As the title hints it has stayed hot, also back here in Thailand and close to the sea. We are on our way South to Singapore. It is our last month in Asia. I (Julia) have received a visa for the US and therefore we are happy to be able to continue our journey. Mid-July we are going to fly to San Francisco and we will spend a few months cycling through the States before heading South. We are very much looking forward to it but for now we are enjoying our time here in Asia.

The hot weather has long ago smothered our desire for camping and that meant we had to look for alternatives. Since it had already been very easy to stay in temples in Cambodia we now tried our luck again in Thailand. Most monks seemed a bit shy at first but they were always hospitable and offered us a place to sleep. We’ve grown very accustomed to the luxury of showering regularly (albeit under sometimes very simple conditions) and to have a fan for sleeping. Showering has become an indulgence during our first year of bicycle touring. Oftentimes we had to do with a washcloth and some water from our bottles for many days in a row. In Thailand people often gave us things. In some temples they offered us a place to sleep and then later showed up with water bottles, food and snacks – one time an elderly lady even wanted to give us some money and it took a lot of gentle refusal to convince her that we didn’t need it. One time we met a monk in one of those temples with whom we shared English as a common language. He lived in the US for a while and returned to Thailand. He told us that many young men in Thailand become a monk at least once throughout their lives. Contrary to the Christian tradition Buddhism allows for temporary monks as well. Unfortunately our time was too short to linger since we now had made a plan for our remaining time.

An beautiful highlight was our visit to the Kao Yai National Park a bit North of Bangkok. It is mainly well-known for its wildlife (including elephants). In Vietnam and Cambodia we cycled a bit quicker than anticipated and therefore we had some time for this side trip before I had to be in Bangkok for the visa appointment. We grit our teeths and struggled up the long climb into the hills of the national park. Luckily it was a cloudy day but still we were soaking wet when we arrived at the top. It hadn’t rained (that would be later) but the humidity was very high…
…the hope to see a wild elephant in Southeast Asia kept us going though, otherwise we might have given up halfway.
We spent our two days there with a few small hikes. Very quickly we realized that hiking in a jungle can become tricky fast if the trail is not good and clearly visible so after a first attempt in the bushes we resolved to stick to the well-maintained paths. On the first day we followed a little trail by a stream and enjoyed the peace and quiet of the wild nature around us. We’ve read of rumours that there might be still a crocodile around and so we kept our eyes and ears open and alert. When we heard some noise up on a slope we decided to sneak up there. Slowly and gently we approached, not knowing what we would encounter… What we found was a huge elephant! It was wonderful to have the chance to be close to such a majestic animal but probably we were a bit too close and can only advise people to keep a cautious distance when encountering wildlife. The elephant was munching on some leaves and knew from the beginning that we were there but wasn’t much disturbed by it at first. After some time though he had enough and snorted loudly with his trunk. We took the hint and left.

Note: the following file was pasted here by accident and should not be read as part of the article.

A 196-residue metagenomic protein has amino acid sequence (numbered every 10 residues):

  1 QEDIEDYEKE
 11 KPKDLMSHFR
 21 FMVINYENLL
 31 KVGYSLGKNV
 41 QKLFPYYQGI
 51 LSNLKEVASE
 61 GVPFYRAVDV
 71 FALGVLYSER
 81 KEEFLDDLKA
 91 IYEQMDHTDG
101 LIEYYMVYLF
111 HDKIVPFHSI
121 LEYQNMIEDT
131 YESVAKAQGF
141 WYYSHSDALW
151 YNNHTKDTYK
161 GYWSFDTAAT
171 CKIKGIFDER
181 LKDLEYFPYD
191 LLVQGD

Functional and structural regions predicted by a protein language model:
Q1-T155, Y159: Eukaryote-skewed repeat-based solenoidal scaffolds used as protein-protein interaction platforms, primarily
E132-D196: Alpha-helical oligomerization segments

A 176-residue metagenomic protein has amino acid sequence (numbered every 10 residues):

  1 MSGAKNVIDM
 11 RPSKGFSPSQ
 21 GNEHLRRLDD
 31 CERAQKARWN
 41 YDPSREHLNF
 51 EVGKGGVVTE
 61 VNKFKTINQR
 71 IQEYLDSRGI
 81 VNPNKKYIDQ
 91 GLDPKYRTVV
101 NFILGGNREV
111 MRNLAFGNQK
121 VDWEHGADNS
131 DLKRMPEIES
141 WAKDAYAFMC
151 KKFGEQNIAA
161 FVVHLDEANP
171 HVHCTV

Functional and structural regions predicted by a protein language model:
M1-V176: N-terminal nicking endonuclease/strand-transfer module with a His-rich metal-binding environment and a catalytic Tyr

We came back to the campground just in time before a thunderstorm hit. When we had set up camp we hadn’t anticipated so much rainfall and despite a lot of experience we had chosen the wrong place for our tent. The rain didn’t only inconvenience us but also a porcupine didn’t seem to like this wet surprise. It ran through the campground and tried to find shelter under a parked car only to realize that there were still humans around and took off running again.

The next day we ventured out again and hiked on another trail to a look-out. Unfortunately this time the only animals around were leeches who were only waiting to feast on us. It was a bit of a struggle and rather bloody to get rid of them.

After so much nature our arrival to Bangkok came with a bit of a culture shock. A lot of traffic, people and huge shopping malls. It didn’t feel like our world. Still it was convenient to spend some time in such a developed city. We could organize a few things and also repair my bicycle. A big Thank You to Bok Bok Bike who is a bicycle mechanic with lots of experience and who did a wonderful job with my bike. The days were filled with planning and organising the next part of our journey and we are excited to see what awaits us!

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